Mexico is aggressively developing the country's oil resources in an attempt to keep its production of crude oil from declining over the next few years as the country's largest field continues to decline. Mexico has also turned to foreign and private oil companies for the first time as part of this plan.

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Petroleos Mexicanos (PEMEX), the Mexican National oil company, has set a goal of keeping oil production level at 2.5 million barrels per day through 2012, and then increase production to as high as 2.8 million barrels per day in 2013. PEMEX plans to award more than a dozen contracts by the end of 2010 to meet these goals.

Mexico's proven oil reserves are approximately 14 billion barrels. The country produced 2.6 million barrels per day of crude oil in May 2010, with condensate and natural gas liquids production bringing the total up to 3 million barrels per day.

Mexico exported 1.23 million barrels per day of crude oil in 2009, with the United States as the largest customer due to the two countries' proximity to each other. Mexico is dependent on these exports, and they represent 15% of the country's total export earnings. Also, approximately 40% of government revenues are directly or indirectly dependent on oil revenues.

The Cantarell oil field, located in the Gulf of Campeche, is the world's poster child for peak oil. This field's oil production peaked at 2.12 million barrels per day in 2004, and has fallen off steadily since then. In 2009, Cantarell produced only 630,000 barrels per day, down 38% from the previous year.

The Plan
PEMEX believes that it has large prospective reserves of oil and gas in the country, and has estimated this potential at 52 billion barrels, both onshore and offshore.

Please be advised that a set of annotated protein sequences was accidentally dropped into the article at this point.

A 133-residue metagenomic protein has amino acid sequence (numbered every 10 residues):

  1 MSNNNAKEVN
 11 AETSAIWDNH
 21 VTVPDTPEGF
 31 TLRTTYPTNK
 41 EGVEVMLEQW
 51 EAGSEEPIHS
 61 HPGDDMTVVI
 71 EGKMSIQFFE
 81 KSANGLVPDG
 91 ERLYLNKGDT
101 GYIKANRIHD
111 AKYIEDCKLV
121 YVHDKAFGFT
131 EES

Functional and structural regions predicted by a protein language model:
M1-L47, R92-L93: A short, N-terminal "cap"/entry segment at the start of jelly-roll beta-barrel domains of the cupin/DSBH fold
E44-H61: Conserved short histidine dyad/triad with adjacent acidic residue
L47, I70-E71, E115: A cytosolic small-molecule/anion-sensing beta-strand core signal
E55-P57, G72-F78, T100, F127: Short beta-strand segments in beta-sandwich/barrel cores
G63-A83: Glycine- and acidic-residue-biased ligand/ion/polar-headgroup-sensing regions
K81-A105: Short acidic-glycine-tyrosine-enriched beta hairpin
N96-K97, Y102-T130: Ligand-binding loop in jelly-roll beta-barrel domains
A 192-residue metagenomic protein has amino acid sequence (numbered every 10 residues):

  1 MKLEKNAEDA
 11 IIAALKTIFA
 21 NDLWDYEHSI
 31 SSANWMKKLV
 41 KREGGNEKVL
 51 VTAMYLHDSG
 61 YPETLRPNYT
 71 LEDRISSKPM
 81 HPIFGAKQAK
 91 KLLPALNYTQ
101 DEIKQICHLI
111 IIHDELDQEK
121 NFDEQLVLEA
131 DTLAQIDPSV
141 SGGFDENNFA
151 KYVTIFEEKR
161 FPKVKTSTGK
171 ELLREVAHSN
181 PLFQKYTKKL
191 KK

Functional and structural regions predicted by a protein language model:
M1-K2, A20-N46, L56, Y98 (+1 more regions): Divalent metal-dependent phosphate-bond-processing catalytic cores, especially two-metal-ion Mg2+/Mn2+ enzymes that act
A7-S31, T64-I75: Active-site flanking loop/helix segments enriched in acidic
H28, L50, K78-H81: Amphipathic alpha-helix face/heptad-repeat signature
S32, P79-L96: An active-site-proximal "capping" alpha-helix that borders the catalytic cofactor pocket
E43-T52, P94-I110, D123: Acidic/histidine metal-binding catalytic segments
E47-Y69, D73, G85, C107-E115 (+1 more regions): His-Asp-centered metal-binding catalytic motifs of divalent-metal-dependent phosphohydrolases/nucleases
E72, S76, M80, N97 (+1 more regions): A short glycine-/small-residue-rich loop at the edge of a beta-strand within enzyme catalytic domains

One area that PEMEX is focusing on is the Chicontepec area, north of Mexico City. Chicontepec is comprised of more than a dozen fields spread over several thousand square miles and already produces approximately 30,000 barrels per day. The reserves here are heavy crude oil and are difficult to develop.

PEMEX has awarded contracts to several foreign companies to work here. In 2009, Halliburton (NYSE:HAL) was given a $159 million contract to drill 170 wells. Schlumberger (NYSE:SLB) and Weatherford International (NYSE:WFT) received contracts here as well.

The effort to develop Chicontepec has been sluggish as PEMEX cut back some activity due to budget cuts

Key Energy Services (NYSE:KEG) is providing workover rigs at Chicontepec and reported 14 idle rigs as of July 2010. Halliburton also reported continued cutbacks in activity during its second quarter conference call held last week.

The Bottom Line
Mexico is using whatever means necessary to offset the dramatic declines at the Cantarell field, and is aggressively exploring the country's oil and gas basins with foreign help to make this happen. (Learn more about oil markets in our article, What Determines Oil Prices?)

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